At that time, there was no middle class in China which would have patronized restaurants as in the developed world. They ate in very humble homes, if possible, or as best they could from whatever source outside the home.
I've seen this same pattern in other third world countries as well. Even in some immigrant communities in the US, some workers don't have kitchens and depend on taco trucks or the like for meals.
This question has certainly elicited quite a variety of responses. There are language issues tangled up with food issues tangled up with broader cultural issues here.
Ipsedixit has it substantially right.
YUMCHA means “drink tea”. This is what Cantonese speakers will say when they want to enjoy what the rest of us use the words “dimsum” to refer to. Yum cha is the thing that is constrained by time, NOT dimsum. In Hong Kong yum cha is likely to start by 5 or 6 am and to finish, in its normative, weekday form, by perhaps noon. That is not to say that you cannot find restaurants that will serve it much later, perhaps as late as 2 or 3 pm. On weekends, especially Sunday, it is certainly possible to go to a very passable yum cha restaurant in mid afternoon and get something (good) to eat. Hotel dinner buffets in Hong Kong or the PRC are likely to include items that are normally only seen at yumcha, typically before 2 pm.
DIMSUM (in Cantonese, “dianxin” in so-called Mandarin) refers to a whole class of items ranging from sickly sweet to richly savory, from egg custards to pork ribs in black bean sauce; from grass jelly to chili chicken feet. In other contexts, on a regular restaurant dinner menu, for instance, dimsum can refer to pastry or “tidbits” that can be eaten anywhere, any time. “Xidian” - “dian” is the same word as “dim” - refers to Western pastry that can include donuts, danish, rolls, etc. The point is that dimsum can be eaten any time anywhere, but yumcha is time-constrained as above. There is no such thing as “yumcha” for dinner but you could have items that are usually considered “dimsum / dianxin” at dinner. Such items are generally referred to as “dumplings” in this context.
So, in thinking about whether or not “dimsum”, which is a large class of food items, can be served for dinner, the answer is yes, it can, as long as we are not confusing it with “yumcha”, which is an eating ritual including tea, dimsum, a typical service style (employing carts, etc.), and companionship (yumcha is rarely never done alone) which really happens primarily in the first half of the day, from early morning to early afternoon.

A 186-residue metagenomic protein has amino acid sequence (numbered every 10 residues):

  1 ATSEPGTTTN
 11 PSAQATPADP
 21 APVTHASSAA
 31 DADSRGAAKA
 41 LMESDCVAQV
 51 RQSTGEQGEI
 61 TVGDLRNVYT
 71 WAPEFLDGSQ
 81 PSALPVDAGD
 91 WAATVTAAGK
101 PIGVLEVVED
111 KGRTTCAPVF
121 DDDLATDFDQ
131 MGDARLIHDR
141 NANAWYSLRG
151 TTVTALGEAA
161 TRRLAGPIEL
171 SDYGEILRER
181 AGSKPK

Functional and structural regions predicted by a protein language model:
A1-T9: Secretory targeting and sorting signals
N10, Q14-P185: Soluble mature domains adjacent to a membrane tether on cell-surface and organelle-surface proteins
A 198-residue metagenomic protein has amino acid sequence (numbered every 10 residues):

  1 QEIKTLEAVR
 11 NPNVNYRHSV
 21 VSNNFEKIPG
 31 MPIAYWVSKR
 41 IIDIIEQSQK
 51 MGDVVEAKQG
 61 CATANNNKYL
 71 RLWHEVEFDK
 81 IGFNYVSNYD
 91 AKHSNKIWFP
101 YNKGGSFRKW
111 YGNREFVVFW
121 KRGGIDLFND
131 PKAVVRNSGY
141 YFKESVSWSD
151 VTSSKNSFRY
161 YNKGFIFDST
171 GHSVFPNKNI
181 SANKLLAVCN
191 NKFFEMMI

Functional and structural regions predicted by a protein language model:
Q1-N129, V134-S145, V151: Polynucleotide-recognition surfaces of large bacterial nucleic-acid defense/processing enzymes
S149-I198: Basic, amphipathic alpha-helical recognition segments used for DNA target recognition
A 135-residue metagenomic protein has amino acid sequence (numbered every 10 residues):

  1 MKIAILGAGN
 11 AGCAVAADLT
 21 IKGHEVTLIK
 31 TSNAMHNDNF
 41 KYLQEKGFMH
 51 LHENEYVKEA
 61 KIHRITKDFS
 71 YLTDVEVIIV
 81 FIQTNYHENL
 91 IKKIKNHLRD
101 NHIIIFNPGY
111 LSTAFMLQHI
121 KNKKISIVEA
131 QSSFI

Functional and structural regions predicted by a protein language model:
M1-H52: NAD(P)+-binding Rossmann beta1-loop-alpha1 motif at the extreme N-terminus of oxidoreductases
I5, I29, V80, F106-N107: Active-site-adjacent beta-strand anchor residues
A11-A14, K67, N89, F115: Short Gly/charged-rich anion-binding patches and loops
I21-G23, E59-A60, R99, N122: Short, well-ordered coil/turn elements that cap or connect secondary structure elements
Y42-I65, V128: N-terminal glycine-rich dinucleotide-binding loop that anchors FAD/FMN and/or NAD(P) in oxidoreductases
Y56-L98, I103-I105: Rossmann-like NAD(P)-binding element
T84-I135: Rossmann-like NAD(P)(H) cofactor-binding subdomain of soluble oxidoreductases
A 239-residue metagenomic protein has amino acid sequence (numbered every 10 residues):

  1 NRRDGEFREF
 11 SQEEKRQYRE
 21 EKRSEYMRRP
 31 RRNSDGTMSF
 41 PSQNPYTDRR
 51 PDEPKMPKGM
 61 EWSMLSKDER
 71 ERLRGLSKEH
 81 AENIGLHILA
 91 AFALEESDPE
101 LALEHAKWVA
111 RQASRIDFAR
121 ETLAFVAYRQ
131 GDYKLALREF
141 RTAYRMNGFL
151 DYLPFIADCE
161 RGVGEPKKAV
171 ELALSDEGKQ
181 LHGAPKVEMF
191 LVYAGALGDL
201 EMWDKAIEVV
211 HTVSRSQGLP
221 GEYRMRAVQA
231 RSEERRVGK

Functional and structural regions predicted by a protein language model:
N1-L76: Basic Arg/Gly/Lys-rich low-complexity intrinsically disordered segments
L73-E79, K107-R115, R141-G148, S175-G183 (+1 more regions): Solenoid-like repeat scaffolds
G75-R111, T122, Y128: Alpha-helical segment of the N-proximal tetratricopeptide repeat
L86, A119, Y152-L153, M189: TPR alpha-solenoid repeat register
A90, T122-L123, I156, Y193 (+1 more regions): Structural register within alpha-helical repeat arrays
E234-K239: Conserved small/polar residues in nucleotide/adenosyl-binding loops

If there is a class constraint or origin to yumcha/dimsum I am not aware of it.
The experience in Xi’an described by MakingSense is part of the general north China (north of the Yangtse) dumpling tradition. Defachang, the most famous Xi’an dumpling restaurant is NOT a yumcha/dimsum restaurant as understood by Hong Kong or Canton Chinese. The famous “soup filled” dumplings of Xi’an’s Jia family likewise.
Defachang is open in the evening and I was advised to plan a dumpling "banquet" there for the tour group I took to Xi'an. It was extraordinary! We had about 10 or 12 people so I could special order a very large selection.
Each variety was shaped like what it was. Tiny rabbits for rabbit dumplings. Miniature ducks. Small chickens nestled in the steamer baskets. Fish with fan tails and bulging eyes. They were almost too adorable to eat except that they tasted fabulous. I don't remember what the bill was, only that I rationalized that it was cheap by any comparison to US prices and paid happily.
The restaurant was very busy with what seemed to be business level Chinese and some tourists. This city is near the Terra Cotta Warrior site so they were beginning to get some foreign tourists at the time we visited.
Our dumpling feast however was very different from the street vendor meals that we saw all over Xí'an and in areas away from major cities.
Everything that has been said is about right but you can request selected items to be served at a dinner meal with advance planning.
Dim Sum Chef normally work during the day but are there for hours after the lunch rust. They have to prepared many of the next day lunch. Many of the dumpling are made the night before. so if you know the staff a selection can be set aside for a dinner meal. I have had this done for me at a few places in the Bay Area.
So if you really want dim sum for a starter for dinner it can be done if you just ahead and be a good customer.
After all there is no harm of asking.
So, there is this chain of restaurants called A&J that we have in the DC area. They are also in southern California and I think are based in Hong Kong. They serve what they call northern Chinese dim sum all day including dinnertime. Why is it different?
My family is Chinese (from Taiwan), and "dium shim" (in the Taiwanese dialect) simply mans "snack." Any time of day, we'll ask someone whether they'd like a "dium shim." Or I'd say I feel like having a "dium shim." You can eat a snack any time of day.
When we go out for tea and the various dishes associated with dim sum, we say we are going out for "yum cha." We have "yum cha" any time in the morning or any time in the afternoon.
At breakfast, lunch, and dinner, we might (and do) eat various the dishes that you typically get at dim sum restaurants, but then we don't call the food "dim sum." For example, potstickers are popular at dim sum, but they are eaten at lunch and dinner, too, and then they are not called dim sum. The same is true of sesame flat breads wrapped around fried crullers and of rice congee, which can be eaten at yum cha or at breakfast.
I like the analogy to English high tea.